All About Moscato

If you’ve ever spent time in Italy you’ve probably been offered a glass of sweet white wine from the Muscat Blanc grape, which the Italians call Moscato. This popular wine is known for its extremely aromatic style and ripe floral and fruit flavor notes ranging from lemon, orange and pear to honeysuckle. One whiff of even the smallest pour of this delicious light-bodied delight will transport you to a flowering hillside in Piedmont, a region on the Italian side of the Alps.

Perhaps the most popular style is Moscato D’Asti, which literally means Moscato from the Asti region of Piedmont. Asti lies east of the city of Turin in the plain of the Tanaro River and enjoys a moderate, almost Mediterranean climate. In this area limestone and sandstone deposits contribute to the region’s soil content resulting in very unique wines. The light-bodied white wines with sweet tropical notes are often frizzante, or semi-sparkling, made with very light bubbles. The region also produces full sparkling wines, or spumante, in the sweet Moscato style.

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Even sweeter than Moscato d’Asti are the dessert Moscato wines made from Muscat Blanc. Although considered a white grape, it exhibits a slightly browner hue. This grape with its Greek origins is characteristically very small. As is often the case with smaller grapes, there tends to be less water content thus more concentrated ripeness and sugar content. This makes Muscat Blanc ideal for the sweeter side of wines. Because they tend to be much lower in alcohol they are also popular with wine drinkers counting their calories.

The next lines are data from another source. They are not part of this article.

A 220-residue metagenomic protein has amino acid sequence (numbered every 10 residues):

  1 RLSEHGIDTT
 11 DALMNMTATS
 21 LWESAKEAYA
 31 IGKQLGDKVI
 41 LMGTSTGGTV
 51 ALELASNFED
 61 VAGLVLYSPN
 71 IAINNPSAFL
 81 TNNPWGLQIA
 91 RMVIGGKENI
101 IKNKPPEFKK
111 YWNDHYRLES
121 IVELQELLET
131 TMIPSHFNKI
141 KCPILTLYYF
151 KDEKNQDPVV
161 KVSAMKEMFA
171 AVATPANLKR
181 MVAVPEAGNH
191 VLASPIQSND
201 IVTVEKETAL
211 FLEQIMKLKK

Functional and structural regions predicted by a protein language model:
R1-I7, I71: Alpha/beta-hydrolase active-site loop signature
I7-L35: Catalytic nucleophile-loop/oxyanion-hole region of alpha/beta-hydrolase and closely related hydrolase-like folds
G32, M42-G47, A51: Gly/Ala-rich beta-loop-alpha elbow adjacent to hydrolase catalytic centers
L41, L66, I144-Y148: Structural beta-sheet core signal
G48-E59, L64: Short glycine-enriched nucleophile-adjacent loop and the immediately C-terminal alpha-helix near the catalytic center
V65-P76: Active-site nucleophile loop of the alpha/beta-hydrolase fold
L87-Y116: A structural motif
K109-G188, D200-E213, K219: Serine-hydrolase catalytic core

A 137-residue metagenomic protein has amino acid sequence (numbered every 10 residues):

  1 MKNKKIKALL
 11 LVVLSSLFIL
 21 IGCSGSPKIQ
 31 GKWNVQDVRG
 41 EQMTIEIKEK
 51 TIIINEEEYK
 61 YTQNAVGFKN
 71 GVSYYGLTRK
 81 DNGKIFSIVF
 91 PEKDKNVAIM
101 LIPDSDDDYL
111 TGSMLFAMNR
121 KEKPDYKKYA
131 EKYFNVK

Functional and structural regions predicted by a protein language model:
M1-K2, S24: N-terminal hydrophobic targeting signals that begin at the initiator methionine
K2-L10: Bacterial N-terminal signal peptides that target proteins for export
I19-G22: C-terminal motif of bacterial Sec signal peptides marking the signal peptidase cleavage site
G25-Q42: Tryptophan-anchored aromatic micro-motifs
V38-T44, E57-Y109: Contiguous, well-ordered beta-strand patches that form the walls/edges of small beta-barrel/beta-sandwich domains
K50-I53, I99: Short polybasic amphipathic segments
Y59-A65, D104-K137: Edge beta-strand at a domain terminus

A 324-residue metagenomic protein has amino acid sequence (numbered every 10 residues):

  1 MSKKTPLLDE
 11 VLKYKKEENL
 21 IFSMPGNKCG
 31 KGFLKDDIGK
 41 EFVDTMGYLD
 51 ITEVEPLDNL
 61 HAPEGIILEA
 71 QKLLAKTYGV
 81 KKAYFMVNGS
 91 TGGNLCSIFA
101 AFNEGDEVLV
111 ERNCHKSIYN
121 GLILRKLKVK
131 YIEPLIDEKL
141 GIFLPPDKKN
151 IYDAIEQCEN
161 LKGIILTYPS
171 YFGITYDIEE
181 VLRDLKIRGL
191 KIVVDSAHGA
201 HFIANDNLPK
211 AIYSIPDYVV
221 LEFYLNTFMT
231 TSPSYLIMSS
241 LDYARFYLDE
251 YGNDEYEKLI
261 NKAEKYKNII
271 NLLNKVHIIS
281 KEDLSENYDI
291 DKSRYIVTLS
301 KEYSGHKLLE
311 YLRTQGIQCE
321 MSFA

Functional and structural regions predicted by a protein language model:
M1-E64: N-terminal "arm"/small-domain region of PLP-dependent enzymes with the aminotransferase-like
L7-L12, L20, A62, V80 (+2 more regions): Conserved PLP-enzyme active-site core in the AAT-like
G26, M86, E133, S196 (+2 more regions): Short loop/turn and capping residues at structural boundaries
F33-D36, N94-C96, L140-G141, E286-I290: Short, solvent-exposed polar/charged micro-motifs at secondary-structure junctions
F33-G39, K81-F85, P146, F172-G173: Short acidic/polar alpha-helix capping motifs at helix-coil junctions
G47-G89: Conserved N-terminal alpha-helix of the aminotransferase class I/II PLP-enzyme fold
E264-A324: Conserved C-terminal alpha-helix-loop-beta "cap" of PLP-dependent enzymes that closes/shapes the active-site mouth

A Moscato style of dessert wine is a favorite pairing for spicy food, so you’ll often find them on the menu in restaurants specializing in Asian-inspired cuisine. You might be surprised to find out they pair well with lighter meat dishes, such as chicken, turkey or even duck. Seafood is also not off limits and many Moscatos can pair well with both flaky fish and crustaceans, especially when the preparation includes some spice. Speaking of spice, don’t be afraid to pour a glass of Moscato with your pulled pork BBQ because the sweetness can handle a spicy barbecue dish almost every time. If you are serving vegetarian food or even just a cheese plate, lean towards the spicier and tangier dishes that include peppers and mango or pineapple and the firmer range of cheeses.

In our collection is Abbazia Moscato IGT, an excellent example of a Piedmont region Moscato. Made from handpicked grapes, this wine is by the Santero family who have managed the winery since 1848. The name “Abbazia” comes from the ancient Benedictine monastery and abbey from the 12th century now incorporated into the cellar. Inside this cellar are the oldest bas-reliefs of southern Piedmont depicting rare representations of the first cultivations of the Moscato grape at that time called “Apicius” for its sweetness and scent.

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We also offer a fruity, off-dry California Moscato by Spencer Family Vineyard, which offers the floral and orchard fruit-driven aromas of a classic Moscato. This clean, unoaked wine tastes of peach and tangerine and is wonderful as an aperitif, or a dessert pairing.